Bob Dylan - Door whiskey
- Publiceret: fredag, 4. maj 2018 12:05
- Skrevet af MacNiels
I samarbejde med Bob Dylan har firmaet Two Heaven’s Door der ejes af Ryan Perry og Marc Bushala sendt tre aftapninger i handlen.
Der er tale om en straight rye, straight bourbon og en “double-barreled” whiskey.
Mr. Dylan siger til The New York Times. “We both wanted to create a collection of American whiskeys that, in their own way, tell a story,”
“I’ve been traveling for decades, and I’ve been able to try some of the best spirits that the world of whiskey has to offer. This is great whiskey.”
Whiskey indgår også i nogle af de numre Bob Dylan har skrevet gennem tiderne, “Moonshiner” fra 1963 og “Copper Kettle (The Pale Moonlight)” fra 1970.
Dylan har været med i udvælgensen af det der skal aftappes, hvilket har været en længere proces da Dylan har været kristisk på en række punkter omkring de nuancer der skal være tilstede i de tre aftapninger.
Noter (Two Heaven’s Door):
Straight Tennessee Bourbon
On the nose, this is a classic, no-fuss bourbon, though with more oak-derived notes — think caramel, vanilla and wood char — than you’d expect from a seven-year-old. I also smelled sandalwood, leather and linseed oil. And there’s a creamy cola note that suggests a good bit of rye in the mash bill. (Mr. Dylan and his team say they use just 70 percent corn, leaving a lot of room for other grains to show their influence.) The palate opens with a soft cocoa and buttercream note, then sharpens toward black pepper and cigar tobacco. The finish is slightly bitter, with the sweet spiciness of an Atomic Fireball. My favorite of the bunch.
Double Barrel Whiskey
More restrained than its stable mates, the Double Barrel — in which different whiskeys have been blended and further aged together in another cask — smells of cake batter, fresh berries and children’s cough syrup; as it develops in the glass, its nose turns darker and woodier, with a hint of sweet fortified wine lurking in the background. It tastes surprisingly astringent and medicinal, given the nose, with a thin mouthfeel and notes of tobacco, allspice and wood smoke, resolving in ground pepper. The wood influence on this one is strong, perhaps too much, but it would make a nice substitute for a rye in a manhattan.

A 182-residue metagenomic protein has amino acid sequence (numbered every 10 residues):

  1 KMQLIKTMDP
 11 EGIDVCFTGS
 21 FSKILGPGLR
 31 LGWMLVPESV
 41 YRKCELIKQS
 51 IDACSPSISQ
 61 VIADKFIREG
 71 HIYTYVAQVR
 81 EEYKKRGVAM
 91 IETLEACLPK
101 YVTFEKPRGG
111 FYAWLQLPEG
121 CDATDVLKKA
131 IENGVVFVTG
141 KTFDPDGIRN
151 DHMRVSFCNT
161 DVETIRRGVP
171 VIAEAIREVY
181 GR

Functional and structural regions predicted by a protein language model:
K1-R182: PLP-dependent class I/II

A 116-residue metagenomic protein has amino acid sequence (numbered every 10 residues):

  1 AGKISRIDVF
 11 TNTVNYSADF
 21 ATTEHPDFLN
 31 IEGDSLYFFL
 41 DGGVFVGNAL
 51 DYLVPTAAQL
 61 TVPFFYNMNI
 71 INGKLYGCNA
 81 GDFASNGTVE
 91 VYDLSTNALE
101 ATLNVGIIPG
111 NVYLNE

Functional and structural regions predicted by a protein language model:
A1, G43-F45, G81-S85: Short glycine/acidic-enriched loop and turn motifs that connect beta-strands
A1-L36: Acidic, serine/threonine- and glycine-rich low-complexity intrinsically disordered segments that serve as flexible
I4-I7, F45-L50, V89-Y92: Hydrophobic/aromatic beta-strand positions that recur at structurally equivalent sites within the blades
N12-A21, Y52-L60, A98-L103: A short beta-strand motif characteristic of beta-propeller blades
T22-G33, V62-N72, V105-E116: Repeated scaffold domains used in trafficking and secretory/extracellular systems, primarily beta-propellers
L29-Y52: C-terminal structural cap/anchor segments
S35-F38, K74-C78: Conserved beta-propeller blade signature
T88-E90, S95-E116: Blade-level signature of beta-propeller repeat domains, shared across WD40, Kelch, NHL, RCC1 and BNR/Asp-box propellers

Straight Rye Whiskey
Most rye whiskey on the market these days is made at a distillery in southern Indiana called Midwest Grain Products, then sold to brands like George Dickel and Bulleit. Some brands then “finish” the whiskey by placing it in a used or new barrel to give it a twist — in this case, the rye goes into toasted Vosges oak barrels, which are often used to age pinot noir. Heaven’s Door doesn’t reveal where its rye comes from, but its nose is rich with MGP’s trademark dill and herbal notes. There’s also a sweet grassiness, cocoa powder, tobacco and a slap of leather. It opens deceptively smooth on the palate, but builds to a sweet spiciness before finishing with a burst of spicy, bittersweet chocolate.